New software takes advantage of smartphones’ GPS and imaging abilities to pinpoint the location of distant objects as well as monitoring their speed and direction.
It could allow soldiers to target the location of their enemies using only a phone - or, closer to home, help golfers judge the distance to the green.
"The great advantage of a smartphone is that it provides so many tools in a single, readily available, relatively inexpensive package," says Qia Wang of the University of Missouri.
"For example, on the battlefield, a soldier needs a rangefinder, compass, GPS and other tools to do reconnaissance before calling in an air strike. With our software, the soldier can have all those instruments in one device that can be purchased off the shelf."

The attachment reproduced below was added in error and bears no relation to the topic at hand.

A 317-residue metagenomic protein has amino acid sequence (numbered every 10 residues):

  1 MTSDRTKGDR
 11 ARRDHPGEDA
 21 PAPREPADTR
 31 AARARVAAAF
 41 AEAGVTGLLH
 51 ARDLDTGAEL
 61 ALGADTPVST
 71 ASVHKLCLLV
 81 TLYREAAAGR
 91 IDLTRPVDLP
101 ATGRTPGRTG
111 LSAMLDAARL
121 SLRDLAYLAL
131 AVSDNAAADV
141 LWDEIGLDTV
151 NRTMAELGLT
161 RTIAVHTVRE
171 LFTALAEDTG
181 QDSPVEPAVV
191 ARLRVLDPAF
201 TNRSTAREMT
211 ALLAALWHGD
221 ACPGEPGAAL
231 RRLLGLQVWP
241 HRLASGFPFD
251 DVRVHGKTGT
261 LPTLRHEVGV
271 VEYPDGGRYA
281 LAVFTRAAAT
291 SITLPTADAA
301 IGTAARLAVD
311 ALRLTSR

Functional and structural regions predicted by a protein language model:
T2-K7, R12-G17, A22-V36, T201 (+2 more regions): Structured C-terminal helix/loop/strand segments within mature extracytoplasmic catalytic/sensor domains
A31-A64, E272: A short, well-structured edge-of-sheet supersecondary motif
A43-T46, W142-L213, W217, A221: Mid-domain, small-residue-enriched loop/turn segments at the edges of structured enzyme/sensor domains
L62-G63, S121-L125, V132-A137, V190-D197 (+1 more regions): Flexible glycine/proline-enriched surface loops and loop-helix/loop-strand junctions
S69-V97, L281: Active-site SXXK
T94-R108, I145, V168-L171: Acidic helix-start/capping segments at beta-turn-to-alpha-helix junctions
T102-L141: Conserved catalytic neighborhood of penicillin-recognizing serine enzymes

When the size of the target is known, a single image is enough to pinpoint the target’s location. The software works out the latitude and longitude of the target using the smartphone's GPS and compass, andthe relative size of the target in the image compared to its known real-life size.
If the exact size of a target is unknown, the software uses two images to triangulate the location of the target. And, by taking a short video of a moving target, the software can calculate how fast the target is moving, and in what direction.
"Currently, our software is limited by the physical abilities of smartphone hardware, but the devices are improving rapidly," says Wang.
"We anticipate that improvements in GPS accuracy, battery life and camera resolution will allow our software to make even more accurate observations."